I’m with Josh Barro:
For America’s intelligence and diplomatic apparatus to work, it needs to be able to do secret things whose disclosure would be damaging to American interests. And it needs to be able to bind government employees and contractors to not to make those disclosures. Snowden broke his commitment to safeguard a wide variety of secrets, many of whose disclosure was in no apparent public interest.
Snowden’s wide-ranging disclosures of secret documents did reveal some matters of genuine public interest, which should never have been secret, particularly the extent of the National Security Agency’s collection of electronic data on Americans. They also made clear that Director of National Intelligence James Clapper lied to Congress about what sort of data the NSA was collecting (tortured explanation from DNI General Counsel Robert Litt notwithstanding). This has had a positive effect on the public discourse, which I acknowledge.
But the key term in my description of Snowden’s leaks is “wide-ranging.” Snowden also disclosed a large number of documents that had nothing to do with Americans’ privacy. His disclosures include information about U.S. hacking of Chinese computer systems; U.S. spying on Russian President Dmitri Medvedev during the 2009 G20 summit London (and simultaneous British surveillance of other targets); the existence of 80 NSA listening stations around the globe, including one in Berlin which was used to monitor the cell phone of German Chancellor Angela Merkel; and much more.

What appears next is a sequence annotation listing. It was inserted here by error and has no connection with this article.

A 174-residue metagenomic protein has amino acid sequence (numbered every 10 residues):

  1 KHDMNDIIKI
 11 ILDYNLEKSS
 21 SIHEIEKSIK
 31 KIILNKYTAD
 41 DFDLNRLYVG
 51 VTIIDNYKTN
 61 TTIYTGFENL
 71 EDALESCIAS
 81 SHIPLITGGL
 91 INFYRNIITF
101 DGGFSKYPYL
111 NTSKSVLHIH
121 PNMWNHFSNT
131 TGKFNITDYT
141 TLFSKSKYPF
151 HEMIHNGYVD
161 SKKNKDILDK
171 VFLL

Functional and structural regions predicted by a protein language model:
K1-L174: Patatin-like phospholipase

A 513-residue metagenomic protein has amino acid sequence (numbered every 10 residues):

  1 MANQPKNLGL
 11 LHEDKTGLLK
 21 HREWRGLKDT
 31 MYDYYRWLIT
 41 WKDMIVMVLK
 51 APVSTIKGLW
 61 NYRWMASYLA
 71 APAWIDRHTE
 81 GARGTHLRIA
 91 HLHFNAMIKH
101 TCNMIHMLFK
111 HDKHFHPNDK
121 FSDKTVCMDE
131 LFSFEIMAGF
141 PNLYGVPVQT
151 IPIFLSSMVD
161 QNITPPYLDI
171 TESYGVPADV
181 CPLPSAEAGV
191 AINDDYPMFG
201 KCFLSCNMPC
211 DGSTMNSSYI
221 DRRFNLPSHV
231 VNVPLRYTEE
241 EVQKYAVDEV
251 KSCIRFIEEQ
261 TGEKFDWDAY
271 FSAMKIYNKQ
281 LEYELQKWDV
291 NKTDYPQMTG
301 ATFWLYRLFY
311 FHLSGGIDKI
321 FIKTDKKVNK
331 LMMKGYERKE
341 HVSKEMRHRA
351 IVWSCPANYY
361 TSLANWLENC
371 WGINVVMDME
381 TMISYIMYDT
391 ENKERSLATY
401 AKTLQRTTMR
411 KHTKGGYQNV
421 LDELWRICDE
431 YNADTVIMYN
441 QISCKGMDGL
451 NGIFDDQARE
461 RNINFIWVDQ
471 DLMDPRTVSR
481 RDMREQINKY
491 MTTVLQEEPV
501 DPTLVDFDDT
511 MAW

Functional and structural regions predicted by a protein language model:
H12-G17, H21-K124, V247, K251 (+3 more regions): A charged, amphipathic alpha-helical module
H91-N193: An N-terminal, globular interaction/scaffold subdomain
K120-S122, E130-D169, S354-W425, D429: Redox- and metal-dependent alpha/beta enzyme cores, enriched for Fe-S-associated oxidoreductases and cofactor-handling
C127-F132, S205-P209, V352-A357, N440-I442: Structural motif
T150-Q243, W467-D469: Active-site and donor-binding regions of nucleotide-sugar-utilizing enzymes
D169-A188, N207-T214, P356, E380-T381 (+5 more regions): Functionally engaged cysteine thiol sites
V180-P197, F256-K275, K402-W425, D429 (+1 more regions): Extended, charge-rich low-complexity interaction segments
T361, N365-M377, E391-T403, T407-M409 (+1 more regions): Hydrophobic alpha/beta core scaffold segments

Often, far from revealing wrongdoing, these disclosures simply showed how the NSA is doing the job it is supposed to do. These disclosures make it harder for the NSA, our other intelligence agencies, and the State Department to do their jobs, negatively impacting U.S. foreign policy goals.
Snowden’s defenders often say that his disclosures haven’t had any demonstrable negative impact on U.S. security. That relies on too narrow a definition of “security,” along the lines of “did they enable a terrorist attack?” The Snowden disclosures have worsened our relations with a variety of our allies and competitors, notably including the Germans, the Russians, and the Brazilians. The U.S. invests a lot of money and energy in fostering favorable international relations; if damage to those relations is irrelevant, there’s a lot of diplomacy we can just stop bothering with.
This post is even more to the point on why Snowden deserves jail time instead of clemency.